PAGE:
The author explores how prominent writers of Mexican descent, such as Américo Paredes, have used literature to respond to the dominative history of the United States, which offers retrospective justification for expansionist policies in the Southwest and South Texas. Garza-Falcón shows how these counternarratives capture a body of knowledge and experience excluded from “official” histories, whose “facts” often emerged more from literary techniques than from objective analysis of historical data.
Gilpin, Laura. The Rio Grande: River of Destiny. New York: Duell, Sloan and Pearce, 1949.
A beautiful photographic chronicle of the river that captures it physical beauty while revealing economic and cultural life, human geographies, and history.
González, Daniel. “Border Kids: Crossing the River of Hope, Despair.” azcentral, 14 July 2014.
Part four of a six-part news series on living on the border that focuses on youth in the area.
Heisey, Adriel. The Rio Grande: An Eagle’s View. Edited by Barbara McIntyre. Essays by John Horning, Steve McDowell, and Tom Udall. Albuquerque: University of New Mexico Press, 2011.
Designated an American Heritage River in 1997, the Rio Grande is the third longest river in the United States. Heisey’s photographs follow the 1,900-mile waterway and capture the unmistakable signature of water that the Rio Grande represents in the arid southwestern landscape. The book combines hydrology and artistry to tell the powerful and dramatic history of a river.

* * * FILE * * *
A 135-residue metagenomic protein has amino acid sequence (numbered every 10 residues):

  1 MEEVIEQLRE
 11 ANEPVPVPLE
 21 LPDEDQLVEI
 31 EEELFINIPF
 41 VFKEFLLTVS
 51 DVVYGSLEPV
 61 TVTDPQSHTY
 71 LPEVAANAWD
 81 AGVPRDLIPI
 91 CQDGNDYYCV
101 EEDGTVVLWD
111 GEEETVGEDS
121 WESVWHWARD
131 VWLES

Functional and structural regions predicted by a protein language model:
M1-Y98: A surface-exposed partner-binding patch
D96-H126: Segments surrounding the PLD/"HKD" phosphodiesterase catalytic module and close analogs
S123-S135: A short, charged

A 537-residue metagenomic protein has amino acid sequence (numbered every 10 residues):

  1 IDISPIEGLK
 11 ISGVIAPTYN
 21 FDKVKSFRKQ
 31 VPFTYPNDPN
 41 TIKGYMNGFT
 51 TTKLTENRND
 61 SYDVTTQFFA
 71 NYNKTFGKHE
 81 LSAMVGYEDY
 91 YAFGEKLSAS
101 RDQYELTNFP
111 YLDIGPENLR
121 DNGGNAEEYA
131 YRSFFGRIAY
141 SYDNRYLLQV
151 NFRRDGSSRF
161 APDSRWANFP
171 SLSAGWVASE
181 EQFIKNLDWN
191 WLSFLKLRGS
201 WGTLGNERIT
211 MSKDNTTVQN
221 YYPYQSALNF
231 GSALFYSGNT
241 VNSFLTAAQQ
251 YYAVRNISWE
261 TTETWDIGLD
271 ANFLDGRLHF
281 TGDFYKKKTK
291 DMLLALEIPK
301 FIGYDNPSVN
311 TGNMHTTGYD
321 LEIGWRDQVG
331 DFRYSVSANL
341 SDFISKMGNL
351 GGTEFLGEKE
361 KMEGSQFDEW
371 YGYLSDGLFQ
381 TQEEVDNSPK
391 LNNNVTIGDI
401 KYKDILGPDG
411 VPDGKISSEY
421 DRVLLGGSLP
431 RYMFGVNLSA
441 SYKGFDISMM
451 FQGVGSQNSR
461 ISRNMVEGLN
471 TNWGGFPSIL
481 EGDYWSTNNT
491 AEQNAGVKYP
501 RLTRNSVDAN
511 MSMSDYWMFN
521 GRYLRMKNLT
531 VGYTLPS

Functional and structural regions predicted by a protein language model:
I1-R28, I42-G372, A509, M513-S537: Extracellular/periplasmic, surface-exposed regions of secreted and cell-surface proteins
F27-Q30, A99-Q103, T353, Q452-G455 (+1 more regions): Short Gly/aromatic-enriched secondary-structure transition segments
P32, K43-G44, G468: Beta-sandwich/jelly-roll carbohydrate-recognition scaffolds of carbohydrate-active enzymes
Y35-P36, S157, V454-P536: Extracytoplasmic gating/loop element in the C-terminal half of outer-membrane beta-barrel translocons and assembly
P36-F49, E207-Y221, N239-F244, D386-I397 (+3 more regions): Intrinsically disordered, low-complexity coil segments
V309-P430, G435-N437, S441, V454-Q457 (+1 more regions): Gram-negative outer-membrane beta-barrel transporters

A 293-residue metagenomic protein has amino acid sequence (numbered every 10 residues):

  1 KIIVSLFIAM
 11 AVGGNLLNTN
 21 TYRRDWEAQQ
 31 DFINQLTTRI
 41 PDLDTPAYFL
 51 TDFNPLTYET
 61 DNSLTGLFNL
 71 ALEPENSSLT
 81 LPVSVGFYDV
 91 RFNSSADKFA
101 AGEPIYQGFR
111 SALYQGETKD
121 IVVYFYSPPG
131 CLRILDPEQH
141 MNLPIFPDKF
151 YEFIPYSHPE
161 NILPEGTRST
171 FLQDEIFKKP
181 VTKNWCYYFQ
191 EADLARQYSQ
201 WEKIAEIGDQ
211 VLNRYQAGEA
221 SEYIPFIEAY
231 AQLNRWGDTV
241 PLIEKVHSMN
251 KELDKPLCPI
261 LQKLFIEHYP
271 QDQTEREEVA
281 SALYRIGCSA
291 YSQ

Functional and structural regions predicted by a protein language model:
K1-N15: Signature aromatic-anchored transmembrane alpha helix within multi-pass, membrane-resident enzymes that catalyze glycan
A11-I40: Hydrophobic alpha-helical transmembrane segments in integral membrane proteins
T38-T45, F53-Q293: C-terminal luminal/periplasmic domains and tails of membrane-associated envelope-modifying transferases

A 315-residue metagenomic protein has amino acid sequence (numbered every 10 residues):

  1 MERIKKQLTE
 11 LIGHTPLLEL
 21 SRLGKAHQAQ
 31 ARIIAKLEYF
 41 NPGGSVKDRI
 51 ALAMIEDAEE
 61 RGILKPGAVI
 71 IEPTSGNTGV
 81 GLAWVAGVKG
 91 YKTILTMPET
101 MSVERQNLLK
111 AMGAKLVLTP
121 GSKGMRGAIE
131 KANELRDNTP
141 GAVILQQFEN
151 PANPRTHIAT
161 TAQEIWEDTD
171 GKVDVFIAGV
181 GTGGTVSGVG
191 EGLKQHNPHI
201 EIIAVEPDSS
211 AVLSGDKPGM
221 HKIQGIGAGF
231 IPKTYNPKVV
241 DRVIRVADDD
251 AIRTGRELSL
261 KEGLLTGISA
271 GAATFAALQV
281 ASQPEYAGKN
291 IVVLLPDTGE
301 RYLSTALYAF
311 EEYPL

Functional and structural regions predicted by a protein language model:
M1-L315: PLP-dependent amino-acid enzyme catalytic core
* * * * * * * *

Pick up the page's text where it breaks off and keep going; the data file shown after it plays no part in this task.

Paredes, Américo. With His Pistol in His Hand: A Border Ballad and Its Hero. Austin: University of Texas Press, 1958.
Tells the story of Gregorio Cortez Lira, a ranch hand of Mexican descent, who in 1901 killed a sheriff after a misunderstanding over the sale of a horse. Gregorio fled immediately, realizing that in practice there was one law for Anglo-Texans, another for Texas-Mexicans. The chase, capture, and imprisonment of Cortez are high drama that was translated in a ballad or corrido called “El Corrido de Gregorio Cortez.”
Paredes, Américo. A Texas Mexican Cancionero: Folksongs of the Lower Border. Urbana: University of Illinois Press, 1976.
Paredes provides a portrayal of the borderlands through the arts, and specifically examines the corrido as a cultural art form. See pages 25–26, 53–55.
Savage, Melissa. Río: A Photographic Journey down the Old Rio Grande. Albuquerque: University of New Mexico Press, 2016.
Historical photographs capture the river valley’s diverse cultures—Puebloan, Spanish, Mexican, and Anglo—through transformations of trade, industry, and cultivation. Photographs assembled by theme.
Taylor, Alan. “On the Border.” The Atlantic, 6 May 2013.
A news story with images of the US-Mexico border.